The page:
Being an associate at MWW this summer was my first “real-life” internship experience. Throughout the summer, I strived to take my experiences from college, in and out of the classroom, in order to make the most valuable impact within MWW. At the beginning of the program, I made myself a few high-level goals for the summer: be an important asset to the company by making valued contributions, make as many connections as possible, and seek out learning opportunities that I wouldn’t typically be exposed to through traditional coursework. Within a week of being at MWW, I was engaged in tasks as a respected member of my various teams. However, beyond the client work, I could honestly admit that I felt immersed in the awesome workplace culture at MWW. I truly felt a part of the MWW team on multiple facets.

As I reflect back on my time here, the many parallels that exist between MWW and U of M come to light in my mind. Although being a Michigan Wolverine sounds more momentous than being an MWW summer associate, I have discovered numerous similarities between the two. Both of these communities that I am fortunate enough to be a member of have proven the power of people over the individual. Invested people strengthen a cause and keep projects on track for success. At MWW, I have responsibilities that have an important impact on the rest of the company and the clients that we serve. For example, although being tasked to compile a media list seems trivial, my efforts trickle up and essentially result in successfully positioning a client’s brand in the media. Being a member of multiple communities, groups, and networks is what enriches my life. I look forward to using this broader, all-encompassing perspective when evaluating situations, recognizing the extensive responsibilities/rewards that come along with being part of things much bigger than just myself.

Posted by Jen Shavitz at 5:38 pm | Comment (0) | Trackback (0)



It’s a bird! It’s a plane! Oh wait…it’s me!

Posted by: Jennifer Dalli Cardillo
August 7, 2017

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About ten years ago, I watched my dad jump out of a plane at 145mph. Ever since that moment, sky diving has been at the very top of my bucket list and at 21 years old, I am able check it off. I finally picked a day that worked for both my dad and I, did some research on where to go, made the appointment and prayed for good weather. To me, sky diving is one of those things where people say they want to do it, but never actually go the extra mile to pursue it. That is why I made it a priority to take a chance and experience this opportunity for myself.

For the longest time, I’ve had a close friend that was willing to experience it with me but every time I mentioned it, she would never follow through or take initiative. So, the only person left that I knew I could count on was my dad. So, as a Christmas gift, I treated my dad to his fourth time in the air. At 59-years old, he did not hesitate, for a second,to say yes and there’s no other person in this world I would have wanted to experience this with for the first time.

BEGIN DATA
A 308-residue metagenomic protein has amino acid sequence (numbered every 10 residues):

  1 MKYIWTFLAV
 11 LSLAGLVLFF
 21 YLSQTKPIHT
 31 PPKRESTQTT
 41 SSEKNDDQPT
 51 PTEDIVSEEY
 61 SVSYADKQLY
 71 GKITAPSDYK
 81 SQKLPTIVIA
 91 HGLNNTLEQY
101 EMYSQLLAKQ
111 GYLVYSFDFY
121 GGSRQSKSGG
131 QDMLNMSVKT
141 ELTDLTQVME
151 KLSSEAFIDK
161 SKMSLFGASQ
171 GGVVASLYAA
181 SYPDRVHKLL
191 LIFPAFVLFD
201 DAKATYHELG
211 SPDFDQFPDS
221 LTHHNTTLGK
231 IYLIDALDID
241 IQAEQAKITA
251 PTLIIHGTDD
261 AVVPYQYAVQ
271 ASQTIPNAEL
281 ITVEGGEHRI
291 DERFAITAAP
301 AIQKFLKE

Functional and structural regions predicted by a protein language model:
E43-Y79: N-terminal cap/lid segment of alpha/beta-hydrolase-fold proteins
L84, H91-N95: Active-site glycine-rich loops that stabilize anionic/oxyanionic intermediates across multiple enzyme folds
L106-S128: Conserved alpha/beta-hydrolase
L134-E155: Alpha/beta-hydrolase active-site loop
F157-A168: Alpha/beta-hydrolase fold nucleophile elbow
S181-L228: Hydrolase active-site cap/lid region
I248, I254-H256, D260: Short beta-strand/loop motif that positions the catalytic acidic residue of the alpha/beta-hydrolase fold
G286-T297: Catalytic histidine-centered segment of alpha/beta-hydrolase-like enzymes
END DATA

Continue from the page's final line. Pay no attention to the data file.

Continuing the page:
I’m not afraid of heights, but my knees tend to get weak when I look down and notice how high I actually am. My mom, who is deathly afraid of heights, was convinced I would chicken out. But, she was wrong. I never give up on something I truly want and after waiting 21 years, driving almost two hours and waiting five hours just to get up in the sky, I knew I was going to jump no matter what. Sky diving is free falling through the clouds. At 15,00 feet in the air, you lose sight of any land. Therefore, I knew I wouldn’t have a problem. I had the privilege of being tandem with the owner of Skydive Sussex. Although, to my surprise, as he was buckling up my harness he tells me, “It’s your lucky day, I’m coming out of retirement for this jump.” I was a little confused by what he meant as well as concerned because as a first-time jumper, I wanted to make sure I would get to the ground in one piece!

Due to the weather, wind and clouds, sky diving can be a hit or miss. So as it was our turn to board the plane, the owner announced a wind delay because of how rough it was up in the sky. During that delay, I was so anxious but not once throughout the day was I the slightest bit nervous.  As we were approaching the plane, it all hit me and this sensation of pure adrenaline was running through my body. I was the first in line to jump, therefore my dad, was a few people behind me. During the plane ride up, I was overwhelmed with excitement, I couldn’t believe I was actually going through with this. Who would’ve thought voluntarily jumping out of plane at 145 mph would be a form of enjoyment? When we were close to reaching 15,000 feet, my dad called my name. As I turned around to look at him, I had the biggest smile on my face. At that moment, I knew I was my father’s daughter. For my dad and I, jumping out of a plane was never out of the ordinary. I felt like I made my dad proud as he watched his daughter fulfill such an exhilarating, unforgettable moment.

As my instructor and I crawled to the edge of the plane and I watched the two professional divers jump out before me, I knew I was going to have the time of my life. The videographer was hanging on the side of the plane capturing every moment and expression on my face. I felt my instructor rock back and forth but couldn’t hear him counting down. At that moment, I braced myself for what was about to come.